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Fox Bets WWE Sports Entertainment Can Transform Its Friday Nights

October 30th, 2019   ||    by David Bloom

Fox is betting big with Friday Night SmackDown. It’s hoping that WWE’s devoted audience of sports entertainment fans will help it grapple with the transforming TV business and its own radical restructuring.

The WWE deal was a pricey but smart move for Fox. But just because Fox wrestled WWE away from its long-time perch at the USA Network doesn’t guarantee it can automatically pin down a programming success.

Fresh Blood and New Foes

Among other challenges, it may be difficult to get some wrestling fans to make the hop from Tuesday to Friday, and from basic cable to broadcast. WWE fans are famously ardent, and Fox certainly expects them to tag along to the new address. But along the way, those fans will find plenty of competition for their attention.

For one, Newsweek reported that a new company, All Elite Wrestling, signed with TNT, whose sports-heavy programming strategy partly echoes Fox’s. The new company also evokes wrestling on a former Ted Turner network. Back in the 1990s, Turner aired World Championship Wrestling, Bleacher Report detailed, which actually beat the WWE’s predecessor in ratings for several years before missteps led to its closure. WWE competitors like All Elite Wrestling could set up the sort of head-to-head battles for fan attention that characterized 1990s professional wrestling.

A Strategic Move

Despite potential challenges, Fox’s bet on WWE’s Friday Night SmackDown could solve several problems for the network, according to Bloomberg. Fox has ranked last among the four largest broadcasters, and the show brings a reliable audience that could help boost the network’s ratings.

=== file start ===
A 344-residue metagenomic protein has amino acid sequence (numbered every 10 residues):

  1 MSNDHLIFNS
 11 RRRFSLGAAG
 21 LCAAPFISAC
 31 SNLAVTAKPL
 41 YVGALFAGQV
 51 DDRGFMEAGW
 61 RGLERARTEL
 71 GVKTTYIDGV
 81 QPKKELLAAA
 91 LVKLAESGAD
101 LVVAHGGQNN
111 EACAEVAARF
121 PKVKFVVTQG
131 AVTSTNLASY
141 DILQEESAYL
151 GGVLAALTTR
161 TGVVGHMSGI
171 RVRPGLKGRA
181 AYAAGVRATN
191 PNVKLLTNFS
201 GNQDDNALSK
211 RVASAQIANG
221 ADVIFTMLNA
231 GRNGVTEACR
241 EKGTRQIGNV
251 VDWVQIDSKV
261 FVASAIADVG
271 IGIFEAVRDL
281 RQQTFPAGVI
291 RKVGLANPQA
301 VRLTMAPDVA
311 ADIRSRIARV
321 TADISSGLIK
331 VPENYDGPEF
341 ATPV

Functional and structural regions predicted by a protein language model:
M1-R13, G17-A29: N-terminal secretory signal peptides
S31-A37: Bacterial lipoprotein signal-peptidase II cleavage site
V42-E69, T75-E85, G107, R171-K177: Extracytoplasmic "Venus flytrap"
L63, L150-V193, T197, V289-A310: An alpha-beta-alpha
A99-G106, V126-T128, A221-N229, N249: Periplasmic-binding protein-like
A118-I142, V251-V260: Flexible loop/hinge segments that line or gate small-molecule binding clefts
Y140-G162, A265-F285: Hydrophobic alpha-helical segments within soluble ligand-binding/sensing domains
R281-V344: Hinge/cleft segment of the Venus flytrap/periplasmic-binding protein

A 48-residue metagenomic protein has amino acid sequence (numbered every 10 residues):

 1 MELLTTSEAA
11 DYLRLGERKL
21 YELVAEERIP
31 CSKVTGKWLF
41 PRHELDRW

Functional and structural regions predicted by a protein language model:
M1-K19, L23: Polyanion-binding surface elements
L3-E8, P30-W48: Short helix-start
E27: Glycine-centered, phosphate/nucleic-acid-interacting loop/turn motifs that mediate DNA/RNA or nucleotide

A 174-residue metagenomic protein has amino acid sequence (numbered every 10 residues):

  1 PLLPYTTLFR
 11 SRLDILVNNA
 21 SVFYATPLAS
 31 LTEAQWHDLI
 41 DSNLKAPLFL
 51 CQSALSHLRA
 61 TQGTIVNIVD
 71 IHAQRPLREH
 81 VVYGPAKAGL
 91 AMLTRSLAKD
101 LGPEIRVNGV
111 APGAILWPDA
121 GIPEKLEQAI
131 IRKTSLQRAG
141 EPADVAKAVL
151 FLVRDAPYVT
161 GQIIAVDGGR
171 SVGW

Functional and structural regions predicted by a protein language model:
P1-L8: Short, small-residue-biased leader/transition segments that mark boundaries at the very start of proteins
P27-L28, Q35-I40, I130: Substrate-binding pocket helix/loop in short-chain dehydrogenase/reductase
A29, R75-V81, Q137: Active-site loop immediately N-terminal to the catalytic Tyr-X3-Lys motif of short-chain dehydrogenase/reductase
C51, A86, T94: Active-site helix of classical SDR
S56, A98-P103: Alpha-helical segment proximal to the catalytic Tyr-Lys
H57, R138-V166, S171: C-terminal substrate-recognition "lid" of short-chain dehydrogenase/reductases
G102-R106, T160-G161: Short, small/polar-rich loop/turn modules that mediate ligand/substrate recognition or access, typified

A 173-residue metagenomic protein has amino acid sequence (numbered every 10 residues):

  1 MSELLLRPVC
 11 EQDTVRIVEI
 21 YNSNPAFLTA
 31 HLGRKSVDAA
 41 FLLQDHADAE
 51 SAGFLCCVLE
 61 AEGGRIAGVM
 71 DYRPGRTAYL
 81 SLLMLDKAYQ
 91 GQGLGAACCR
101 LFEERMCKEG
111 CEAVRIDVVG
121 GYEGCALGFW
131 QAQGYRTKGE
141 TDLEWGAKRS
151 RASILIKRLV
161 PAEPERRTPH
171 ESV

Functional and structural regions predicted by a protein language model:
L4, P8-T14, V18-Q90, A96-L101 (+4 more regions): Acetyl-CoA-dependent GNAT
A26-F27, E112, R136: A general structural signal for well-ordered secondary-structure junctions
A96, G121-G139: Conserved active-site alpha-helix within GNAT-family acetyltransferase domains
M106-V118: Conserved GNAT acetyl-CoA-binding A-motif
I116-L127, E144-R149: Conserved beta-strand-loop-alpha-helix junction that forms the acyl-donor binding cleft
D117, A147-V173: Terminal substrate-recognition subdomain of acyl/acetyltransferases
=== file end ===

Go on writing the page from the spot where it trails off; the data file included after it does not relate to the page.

More strategically, the deal fills a hole in Fox’s wall of Thursday-through-Sunday sports entertainment coverage. Fox already has the NFL on Thursdays and Sundays and college football on Saturdays, so Friday Night SmackDown will fill the gap.

It’s locked up the WWE show for five years at a cost of $1 billion. That may seem expensive, but as more outlets bid for scarce sports rights, it may look like a deal by the time the contract expires.

Transforming to New Fox

The Murdoch clan cashed out big when they sold most of 21st Century Fox to Disney last year for $71.3 billion, according to CNN. After the sale, the Murdochs still control the Fox broadcast network, Fox News, and the Fox Sports national cable channels. In turn, Fox is focused on live news, live sports, and reality competitions like The Masked Singer that, like sports, are appointment viewing.

Fox and broadcasters in general are betting that, in concert with local affiliates’ programming, they can differentiate from the panoply of online streaming services launched by Apple, Disney, HBO, Comcast, and others. Simply put, live news and sports are different from on-demand content and attract a different crowd.

Even better for Fox, live attracts audiences that advertisers covet. There’s no time-shifting, and audiences are far less likely to skip through their messages.

And WWE is a strong bet to grab a good-sized audience even on a Friday night. It has built a sturdy connection with its fan base that stretches from traditional TV into live events, merchandise, and social media.

Unleashing a Torrent of Ads

Fox is taking no chances on success. Ahead of SmackDown‘s launch, the network unleashed a torrent of ads on its other outlets, including Fox News, the NFL, baseball, golf, and even the Emmy Awards telecast, according to Bloomberg.

“We really have gone crazy with promotion,” Fox Sports CEO Eric Shanks told Bloomberg. The company’s WWE investments even outstripped what it spent for the Super Bowl, the biggest attraction in US TV, and the World Cup, the biggest TV attraction everywhere else in the world. All told, Fox executives estimated the company generated more than 1.4 billion impressions.

SmackDown may be just the move Fox needs to pin down profits in its new era, regardless of what its new competitors are able to build.

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